It needs to be said though, that in spite of his fighting the wrong fight, Conn was doing his own good work, mainly to the body. Some reports credit Conn with turning the fight with a body punch as early as the third, but whilst the supposed fight of two halves (Zivic winning the first five, Conn coming back in the second half of the fight) did not occur, it’s unlikely that Conn’s hooks had the supposed affect this early. Only two judges scored the third for Conn, and all three gave Zivic the fourth. Conn wouldn’t win a round on all three judges’ scorecards until the sixth.

It was in the sixth round that Conn cracked, and went outside. In the seventh and eighth Conn “boxed beautifully…he danced, feinted, pranced and punched.”  Zivic, now out of his element as a bullying counterpuncher and destructive infighter struggled to get past Billy’s “piston-like” jab. Conn had been trained for this by defensive specialist Johnny Ray from the very beginning, but he had been unable to make the transition in the ring until Fritzie had forced it. As one would expect, Zivic now changed tactics too, gunning almost exclusively for the body, only hunting Conn with power punches, bringing him the eighth round on one card. In the tenth, they went at it toe-to-toe again. “The boys used everything but knives,” stated the Pittsburgh Post-Gazette. “A wild-eyed crowd looked on.” The final round was shared on the three official cards resulting in a split decision win for Conn (6-3-1, 5-4-1, 4-5-1).

“From a mile in the rear to a nose in front takes heart in a man or a horse,” wrote Welsh in The Press. “Particularly in a novice of Conn’s immature ring experience against a seasoned veteran of Zivic’s type.”

Zivic’s type indeed! Fritzie was hell on wheels for a young fighter, one that hadn’t seen a top class cutie, never mind a back-alley wizard. But Conn knew what that fight had been worth, and he knew he was the better for it.

“He was a great teacher. [Fighting Zivic] was like going to college for five years, just boxing him ten rounds…I learned a lot in that fight. He’s a tough fighter, but I believe I’m just as tough.”

It’s a double lesson for a relative novice like Conn. First, he remembers every foul, every slither out of sight of the referee, every feint that cost him a round, every dig inside on the break. But it also teaches him that he can take it, that he can get in there with world-class fighters who know more than him and beat them. The first lesson is priceless, but the second can be the key to a career. Over the next twelve months the young Conn, who had struggled so desperately with Honey Boy Jones only three months earlier, would defeat great champions and ring legends such as Teddy Yarosz, Young Corbett III and Vince Dundee before adding Fred Apostoli and Solly Krieger and annexing the world’s light heavyweight title in 1939.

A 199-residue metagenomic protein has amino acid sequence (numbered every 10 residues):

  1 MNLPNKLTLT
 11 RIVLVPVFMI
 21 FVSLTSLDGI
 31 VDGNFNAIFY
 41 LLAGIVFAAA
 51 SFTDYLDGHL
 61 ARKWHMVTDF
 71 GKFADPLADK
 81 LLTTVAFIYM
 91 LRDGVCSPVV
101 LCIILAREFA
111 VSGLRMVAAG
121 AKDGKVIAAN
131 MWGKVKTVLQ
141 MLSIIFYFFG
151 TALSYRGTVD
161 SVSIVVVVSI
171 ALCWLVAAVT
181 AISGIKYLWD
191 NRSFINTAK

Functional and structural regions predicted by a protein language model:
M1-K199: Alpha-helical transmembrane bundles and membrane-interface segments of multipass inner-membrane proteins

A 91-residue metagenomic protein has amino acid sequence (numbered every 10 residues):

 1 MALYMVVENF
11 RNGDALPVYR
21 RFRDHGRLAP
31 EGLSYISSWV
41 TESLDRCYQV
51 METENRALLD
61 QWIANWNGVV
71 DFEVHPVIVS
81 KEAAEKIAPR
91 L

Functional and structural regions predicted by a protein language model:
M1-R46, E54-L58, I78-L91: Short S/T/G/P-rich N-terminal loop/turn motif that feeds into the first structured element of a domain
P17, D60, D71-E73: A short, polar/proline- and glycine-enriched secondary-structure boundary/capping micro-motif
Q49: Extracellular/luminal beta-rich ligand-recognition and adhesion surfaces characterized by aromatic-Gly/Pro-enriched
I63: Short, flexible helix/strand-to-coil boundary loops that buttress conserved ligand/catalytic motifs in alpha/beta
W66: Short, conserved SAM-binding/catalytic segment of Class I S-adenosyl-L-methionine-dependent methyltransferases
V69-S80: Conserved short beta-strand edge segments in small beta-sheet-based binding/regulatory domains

In 1941 he would be matched with the great Joe Louis. It would be unfair to Conn’s great trainer Ray, and to Conn himself, to lay too much credit for Conn’s legendary performance at Zivic’s door, but Conn’s tactics against Louis—mixing careful, punch-picking infighting with beautiful movement and judge of distance on the outside—were basically a more perfect version of the tactics he used in rounds six, seven, eight and nine against Zivic.

As for the teacher, he was naturally disappointed and was keen on a rematch, but fate was to intervene. Zivic would contract pneumonia the following summer whilst training for a match with Vince Dundee.

Chet Smith, then editor of The Pittsburgh Press: “There didn’t seem to be a chance for him…so we collected all we knew about him, wrote it into a story and sent it to the composing room…There were two weeks when it was touch and go with Fritzie, and the hospital folk refused to give out a single cheerful bulletin. We knew of course when he finally came out of the hospital that his boxing days were ended.”

I guess Zivic would have snorted at that. However they build them out in Zivic’s ancestral Croatia, they build them tough because Zivic was not only far from ended as a boxer, he would get better. There were more lessons to give out. The greatest fighter that would ever draw breath, he needed a lesson.

“I learned more in these two fights with Zivic than in all my other fights put together!”

So said Ray Robinson after pulling off the extraordinary feat of stopping Zivic in January of 1942. But this was the second time Zivic, a rarity in that he never discriminated against opposition on the grounds of colour or quality, had met Robinson. The first had occurred when Zivic had already slipped past his absolute prime, in October of 1941.

“It might have been a draw. It was close,” wrote the correspondent for The Telegraph Herald, but Zivic, the heavier man for a change, looked unsurprised at the unanimous decision against him. In the middle rounds he had, to a degree, had his way with Robinson but Sugar’s explosive domination of the ninth had left him struggling and at no time had he solved the Robinson jab. He knew he was beaten. “[Robinson] took a unanimous decision with such a convincing demonstration of speed and power,” wrote United Press ringside reporter Jack Cuddy, “that he will be favored to win the title.”